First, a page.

It was raining by the time we got back to Hotel Los Condes and John, Leslie, Andrew and Alex arrived soon after. After some discussion, Margaret and Leslie decided –since we were leaving the next day-- to do some laundry. Now, self-service launderettes (or laundromats) are very difficult to find in Spain, and using hotel facilities (which usually turn out to be contracted private laundries) is expensive. So, we were delighted to discover, just a few yards away from the hotel, a laudromat, with clear instructions in English as well as Spanish.
After helping carry the clothes to the laundromat, John, Andrew and I left to have a bite to eat. Although not particularly hungry, I was persuaded by Andrew’s enthusiasm because by now he was something of a connoisseur of fried, battered calamares (squid), and he, mum, dad and sister had found a place --bar/cafe El Jamón on the Gran Vía, about 5 minutes from our hotel-- that made great bocadillos (baguette-style sandwich) of calamares. He was right. A glass of beer and a couple of delicious bocadillos later, we walked back to the laundry, just in time to carry the now clean clothes back to the hotel!
El Greco's Adoration of the Shepherds: http://commons.wikimedia.org/wiki/File:AdoracionPastoresElGreco2.jpg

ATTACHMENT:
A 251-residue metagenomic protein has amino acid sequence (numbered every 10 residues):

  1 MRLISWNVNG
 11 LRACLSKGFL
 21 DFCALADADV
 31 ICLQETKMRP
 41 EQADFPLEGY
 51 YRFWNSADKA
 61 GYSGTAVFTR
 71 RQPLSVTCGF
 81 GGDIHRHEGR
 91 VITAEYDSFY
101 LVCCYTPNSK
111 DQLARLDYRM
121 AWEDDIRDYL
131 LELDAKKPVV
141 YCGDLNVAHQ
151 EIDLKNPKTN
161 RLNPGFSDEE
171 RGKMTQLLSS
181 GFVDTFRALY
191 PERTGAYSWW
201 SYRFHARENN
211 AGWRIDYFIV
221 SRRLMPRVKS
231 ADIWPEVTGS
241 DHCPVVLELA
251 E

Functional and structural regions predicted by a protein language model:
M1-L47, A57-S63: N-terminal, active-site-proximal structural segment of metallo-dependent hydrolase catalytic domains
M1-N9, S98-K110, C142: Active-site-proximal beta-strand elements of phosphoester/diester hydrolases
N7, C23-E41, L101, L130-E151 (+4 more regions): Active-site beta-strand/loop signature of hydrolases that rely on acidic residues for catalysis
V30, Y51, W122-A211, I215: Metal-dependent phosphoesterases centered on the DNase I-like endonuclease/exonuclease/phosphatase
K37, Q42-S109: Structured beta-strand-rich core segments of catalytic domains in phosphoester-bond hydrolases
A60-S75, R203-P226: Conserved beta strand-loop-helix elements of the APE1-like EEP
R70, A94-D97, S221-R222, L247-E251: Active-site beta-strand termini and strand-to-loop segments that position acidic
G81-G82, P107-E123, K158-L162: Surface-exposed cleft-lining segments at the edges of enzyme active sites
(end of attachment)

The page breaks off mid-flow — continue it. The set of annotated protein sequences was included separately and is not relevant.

El Greco's image of Saints Andrew and Francis. http://commons.wikimedia.org/wiki/File:El_Greco_038.jpg
Velazquez's Las Meninas: http://en.wikipedia.org/wiki/File:Las_Meninas_(1656),_by_Velazquez.jpg
Velazquez's Surrender of Breda: http://en.wikipedia.org/wiki/File:Velazquez-The_Surrenderof_Breda.jpg
Velazquez's The Spinners: http://en.wikipedia.org/wiki/File:Vel%C3%A1zquez_-_La_F%C3%A1bula_de_Aracne_o_Las_Hilanderas_(Museo_del_Prado,_1657-58).jpg
Velazquez's The Drinkers: http://en.wikipedia.org/wiki/File:Vel%C3%A1zquez_-_El_Triunfo_de_Baco_o_Los_Borrachos_(Museo_del_Prado,_1628-29).jpg
Goya's The Kite: http://en.wikipedia.org/wiki/File:La_cometa.jpg
Goya's Third of May 1898: http://en.wikipedia.org/wiki/File:El_Tres_de_Mayo,_by_Francisco_de_Goya,_from_Prado_thin_black_margin.jpg
Goya's Family of Charles IV: http://en.wikipedia.org/wiki/File:Francisco_de_Goya_y_Lucientes_054.jpg
Picasso's Guernica: http://en.wikipedia.org/wiki/File:PicassoGuernica.jpg
For vacation packages in Madrid, see http://www.applevacations.com/madrid/